Against: Albania, Andorra, Antigua and Barbuda, Argentina, Australia, Austria, Azerbaijan, Belgium, Bosnia and Herzegovina, Bulgaria, Canada, Chile, Costa Rica, Croatia, Czech Republic, Denmark, Ecuador, Estonia, Finland, France, Georgia, Germany, Greece, Guatemala, Hungary, Iceland, Ireland, Israel, Italy, Japan, Latvia, Liberia, Liechtenstein, Lithuania, Luxembourg, Malta, Mexico, Monaco, Montenegro, Netherlands, New Zealand, Norway, Paraguay, Peru, Poland, Portugal, Republic of Korea, Romania, Saint Lucia, San Marino, Slovakia, Slovenia, Spain, Sweden, Switzerland, The former Yugoslav Republic of Macedonia, Timor-Leste, Turkey, Uganda, Ukraine, United Kingdom, United States, Uruguay, Vanuatu.
Abstain: Bahamas, Bangladesh, Barbados, Benin, Bhutan, Botswana, Brazil, Brunei Darussalam, Burkina Faso, Cameroon, Colombia, Cyprus, Djibouti, Dominica, Dominican Republic, Egypt, El Salvador, Fiji, Gabon, Ghana, Guyana, Indonesia, Jamaica, Jordan, Kenya, Kuwait, Lebanon, Malaysia, Mauritius, Morocco, Nepal, Pakistan, Panama, Philippines, Qatar, Republic of Moldova, Rwanda, Samoa, Saudi Arabia, Senegal, Singapore, South Africa, Suriname, Swaziland, Thailand, Togo, United Arab Emirates, United Republic of Tanzania, Uzbekistan, Zambia.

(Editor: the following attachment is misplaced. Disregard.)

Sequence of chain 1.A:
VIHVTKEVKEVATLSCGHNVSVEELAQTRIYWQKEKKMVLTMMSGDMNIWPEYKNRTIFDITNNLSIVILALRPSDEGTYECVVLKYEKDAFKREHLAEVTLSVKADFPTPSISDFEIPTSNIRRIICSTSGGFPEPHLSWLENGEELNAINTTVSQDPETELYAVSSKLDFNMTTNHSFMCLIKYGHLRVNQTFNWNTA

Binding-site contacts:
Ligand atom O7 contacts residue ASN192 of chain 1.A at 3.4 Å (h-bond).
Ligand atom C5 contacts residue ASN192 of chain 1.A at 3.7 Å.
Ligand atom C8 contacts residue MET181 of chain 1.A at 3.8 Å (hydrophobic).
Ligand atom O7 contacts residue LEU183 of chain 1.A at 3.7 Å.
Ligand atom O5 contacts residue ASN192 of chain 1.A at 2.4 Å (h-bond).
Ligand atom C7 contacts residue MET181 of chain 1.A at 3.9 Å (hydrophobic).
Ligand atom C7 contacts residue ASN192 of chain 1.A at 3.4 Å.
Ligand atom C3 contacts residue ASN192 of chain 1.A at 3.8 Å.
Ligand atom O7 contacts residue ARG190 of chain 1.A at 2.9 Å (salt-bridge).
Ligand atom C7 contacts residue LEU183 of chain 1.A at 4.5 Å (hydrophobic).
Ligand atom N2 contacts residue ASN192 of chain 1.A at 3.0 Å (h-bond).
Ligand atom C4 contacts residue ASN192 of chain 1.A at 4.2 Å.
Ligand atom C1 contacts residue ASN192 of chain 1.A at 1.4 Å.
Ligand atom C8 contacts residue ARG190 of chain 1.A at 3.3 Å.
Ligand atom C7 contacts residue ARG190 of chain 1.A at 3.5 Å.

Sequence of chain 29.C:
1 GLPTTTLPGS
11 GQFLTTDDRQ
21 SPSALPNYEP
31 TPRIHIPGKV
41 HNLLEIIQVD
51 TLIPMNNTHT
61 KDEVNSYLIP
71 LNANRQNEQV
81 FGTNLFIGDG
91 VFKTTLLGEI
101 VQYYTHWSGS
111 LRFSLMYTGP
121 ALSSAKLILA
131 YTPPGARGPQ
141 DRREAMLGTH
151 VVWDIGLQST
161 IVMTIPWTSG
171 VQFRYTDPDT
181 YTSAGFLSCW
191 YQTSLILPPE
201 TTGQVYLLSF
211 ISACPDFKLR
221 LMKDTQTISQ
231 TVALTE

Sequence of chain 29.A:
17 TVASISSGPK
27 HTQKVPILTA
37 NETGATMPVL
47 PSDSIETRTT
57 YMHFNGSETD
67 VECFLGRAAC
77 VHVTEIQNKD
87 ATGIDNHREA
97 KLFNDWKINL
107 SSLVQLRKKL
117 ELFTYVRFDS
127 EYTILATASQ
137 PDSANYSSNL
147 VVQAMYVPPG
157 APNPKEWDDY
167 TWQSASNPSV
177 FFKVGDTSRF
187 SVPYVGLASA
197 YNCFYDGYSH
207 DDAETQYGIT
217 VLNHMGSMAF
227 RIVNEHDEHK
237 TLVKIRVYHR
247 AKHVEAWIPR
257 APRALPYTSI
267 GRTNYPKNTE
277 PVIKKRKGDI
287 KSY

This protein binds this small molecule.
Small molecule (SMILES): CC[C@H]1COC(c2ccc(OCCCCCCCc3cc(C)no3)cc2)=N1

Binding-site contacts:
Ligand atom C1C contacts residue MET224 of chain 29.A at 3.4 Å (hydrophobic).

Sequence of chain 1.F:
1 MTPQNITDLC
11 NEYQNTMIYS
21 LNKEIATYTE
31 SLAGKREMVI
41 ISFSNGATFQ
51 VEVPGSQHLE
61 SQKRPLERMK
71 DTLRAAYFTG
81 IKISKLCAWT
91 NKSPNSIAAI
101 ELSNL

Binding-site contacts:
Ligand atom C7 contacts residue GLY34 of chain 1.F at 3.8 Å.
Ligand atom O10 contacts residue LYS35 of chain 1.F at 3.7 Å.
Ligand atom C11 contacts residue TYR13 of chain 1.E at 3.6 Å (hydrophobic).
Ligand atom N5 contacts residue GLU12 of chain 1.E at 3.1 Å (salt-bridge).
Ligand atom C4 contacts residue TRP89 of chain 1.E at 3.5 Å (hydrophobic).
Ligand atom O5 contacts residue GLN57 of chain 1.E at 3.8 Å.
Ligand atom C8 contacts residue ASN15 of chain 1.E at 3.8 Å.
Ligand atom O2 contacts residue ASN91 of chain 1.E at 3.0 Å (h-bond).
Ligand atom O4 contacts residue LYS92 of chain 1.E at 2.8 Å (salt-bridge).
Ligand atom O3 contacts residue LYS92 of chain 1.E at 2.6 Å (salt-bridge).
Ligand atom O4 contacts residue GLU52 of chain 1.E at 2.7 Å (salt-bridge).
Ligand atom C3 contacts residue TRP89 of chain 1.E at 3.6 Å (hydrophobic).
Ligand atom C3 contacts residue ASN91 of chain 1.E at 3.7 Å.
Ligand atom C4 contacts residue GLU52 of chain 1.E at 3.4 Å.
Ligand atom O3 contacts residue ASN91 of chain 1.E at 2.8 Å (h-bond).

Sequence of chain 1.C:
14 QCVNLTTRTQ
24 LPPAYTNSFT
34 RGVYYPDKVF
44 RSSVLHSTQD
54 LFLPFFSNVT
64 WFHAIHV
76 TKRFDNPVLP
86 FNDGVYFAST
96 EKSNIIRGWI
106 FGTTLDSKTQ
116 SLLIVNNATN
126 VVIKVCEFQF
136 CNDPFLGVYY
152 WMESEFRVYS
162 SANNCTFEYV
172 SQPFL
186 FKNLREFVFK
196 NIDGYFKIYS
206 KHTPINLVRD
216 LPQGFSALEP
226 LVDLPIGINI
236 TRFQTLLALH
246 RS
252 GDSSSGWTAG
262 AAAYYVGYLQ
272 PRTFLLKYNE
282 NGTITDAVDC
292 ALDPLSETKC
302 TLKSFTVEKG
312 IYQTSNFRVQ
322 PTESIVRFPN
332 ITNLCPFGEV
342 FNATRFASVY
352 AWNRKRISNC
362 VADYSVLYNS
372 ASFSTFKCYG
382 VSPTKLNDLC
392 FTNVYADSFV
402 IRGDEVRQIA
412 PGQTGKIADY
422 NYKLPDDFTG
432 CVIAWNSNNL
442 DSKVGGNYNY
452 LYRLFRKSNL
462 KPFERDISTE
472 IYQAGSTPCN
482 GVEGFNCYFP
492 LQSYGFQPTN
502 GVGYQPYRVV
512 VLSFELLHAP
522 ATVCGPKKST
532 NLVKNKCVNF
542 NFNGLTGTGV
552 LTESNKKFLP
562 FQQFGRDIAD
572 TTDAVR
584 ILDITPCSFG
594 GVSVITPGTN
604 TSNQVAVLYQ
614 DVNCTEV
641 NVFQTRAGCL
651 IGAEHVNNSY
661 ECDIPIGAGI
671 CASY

Absent: Afghanistan, Angola, Belize, Burundi, Cambodia, Cape Verde, Central African Republic, Chad, Comoros, Congo, Côte d’Ivoire, Democratic Republic of the Congo, Equatorial Guinea, Gambia, Grenada, Guinea, Guinea-Bissau, Haiti, Honduras, Iraq, Kiribati, Kyrgyzstan, Lesotho, Madagascar, Malawi, Maldives, Mali, Marshall Islands, Mauritania, Micronesia (Federated States of), Mozambique, Nauru, Niger, Oman, Palau, Papua New Guinea, Saint Kitts and Nevis, Saint Vincent and the Grenadines, Sao Tome and Principe, Seychelles, Sierra Leone, Solomon Islands, Sudan, Tajikistan, Tonga, Trinidad and Tobago, Tunisia, Turkmenistan, Tuvalu.
(END OF ANNEX I)
Vote on Internally Displaced Persons throughout Georgia
The draft resolution on the status of internally displaced persons and refugees from Abkhazia, Georgia and the Tskhinvali region/South Ossetia, Georgia (document A/63/L.79) was adopted by a recorded vote of 48 in favour to 19 against, with 78 abstentions, as follows: